It is a common misconception that Cinco de Mayo marks the Mexican Independence Day. Or maybe it’s just the Americans that like the sound of Cinco de Mayo and using it as an excuse to drink a lot of Coronas… The truth is that Cinco de Mayo celebrates a legendary (and unlikely) battle won by the Mexicans against the French in Puebla in 1862. It was on September 16, 1810 with cries for freedom (also known as Grito de Dolores) against the Spanish Crown by a Catholic priest named Miguel Hidalgo Y Costilla that the war of independence in Mexico was started. The country did not achieve its independence until 1821 but September 16 is celebrated every year along with those gritos. It is a national holiday and a day where friends and family gather to celebrate with traditional meals (like posole or mole poblano), gritos of “Viva Mexico,” lots of tequila, cervezas, and parades.
Since arriving on Sunday everyone kept asking me how I was going to celebrate this holiday. Did I have plans? Am I going to el Centro for the big gathering? Have I had any posole yet? But after four days of intensive Spanish immersion and fighting off mosquitos and the heat, I was feeling rather exhausted as the week was progressing. I learned that the Independence Day celebrations start the night before (on September 15) at 11PM when everyone yells “Viva Mexico!” And in Merida where most people eat and go out very late (it’s too hot to do anything earlier in the day), the celebrations weren’t going to start until well after 9PM. My Mexican family was having people over and asked me to join them at home, but the director of my school offered to have me spend the evening with her and her friends in el Centro, Merida’s version of New York’s Times Square. All over Mexico people shout “Viva Mexico” at 11PM and it is a tradition here in Merida for people to go to the zocalo, in front of the governor’s building to share that experience. I loved the idea of being part of the excitement but the thought of being out so late had me frazzled a bit. I was nursing a migraine by the time I finished my morning classes and I was seriously thinking about flaking out on the whole ordeal, but I was determined to make this happen. So I came home, gritted my teeth, took a deep breath (along with some Coca Light and Advil), turned the lights off, and closed my eyes for an hour to get ready for my outing.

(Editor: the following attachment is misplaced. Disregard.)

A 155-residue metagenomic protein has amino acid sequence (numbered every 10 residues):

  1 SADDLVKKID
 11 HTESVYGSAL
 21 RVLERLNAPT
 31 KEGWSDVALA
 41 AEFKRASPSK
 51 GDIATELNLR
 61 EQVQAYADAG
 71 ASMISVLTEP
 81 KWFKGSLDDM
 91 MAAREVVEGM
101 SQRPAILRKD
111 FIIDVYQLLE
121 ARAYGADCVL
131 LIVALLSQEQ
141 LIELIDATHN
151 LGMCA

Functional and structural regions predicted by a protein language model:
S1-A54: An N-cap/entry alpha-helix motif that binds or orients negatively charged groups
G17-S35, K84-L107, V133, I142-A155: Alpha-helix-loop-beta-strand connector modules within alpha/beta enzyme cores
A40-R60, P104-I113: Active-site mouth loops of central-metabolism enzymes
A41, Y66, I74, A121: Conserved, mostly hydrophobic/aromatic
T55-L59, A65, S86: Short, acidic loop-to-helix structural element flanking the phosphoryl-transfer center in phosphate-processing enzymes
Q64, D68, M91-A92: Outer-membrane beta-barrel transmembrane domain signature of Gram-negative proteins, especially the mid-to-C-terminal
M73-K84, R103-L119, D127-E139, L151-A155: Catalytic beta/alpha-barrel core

Since we weren’t having dinner until 9:30 I had plenty of time to compose and psych myself up- I sound like such an old fuddy-duddy I can’t stand it! What happened to me? Knowing that I don’t know my way around the city yet, Eva (la directora del instituto) came to my house to pick me up in a taxi. She was dressed in a long black gown trimmed with ruffles and large flowers, looking fabulously Mexican and ready to party. Me? I wore jeans, a long sleeve top, and Birkenstocks, dressed for maximum comfort while trying to fend myself against mosquitos- when did I turn into a total party pooper?
When we left my house around 9PM none of the guests for the party had arrived yet. It really surprised me how late people like to get started here (this morning Dona Gloria told me that everyone left by midnight, “muy temprano”- very early). It was my first night out and it was fun to see how the city had transformed after the sun went down. There were bright festive lights in red, white, and green along the major boulevard (Paseo de Montejo), restaurants and bars were hopping with activity, and the traffic seemed to have more than doubled. We picked up another student, Ken, and Eva’s friend Linda on the way, and met Eva’s son Cristian and his friend Carlos, whom everyone affectionately called “Charlie Brown” at the restaurant. Eva made reservations at a restaurant called “Pancho’s” for our celebratory dinner, which was conveniently located just two blocks away from el Centro. We sat in the large garden in the back under balloons and twinkle lights, and with cool evening breezes stirring up all around us and a spectacular view of the cathedral beyond the walls, I finally relaxed and started to enjoy the evening. My headache was long gone by then and when I heard suggestions of tequila shots to start the evening off right, I perked up and said “Viva Mexico!”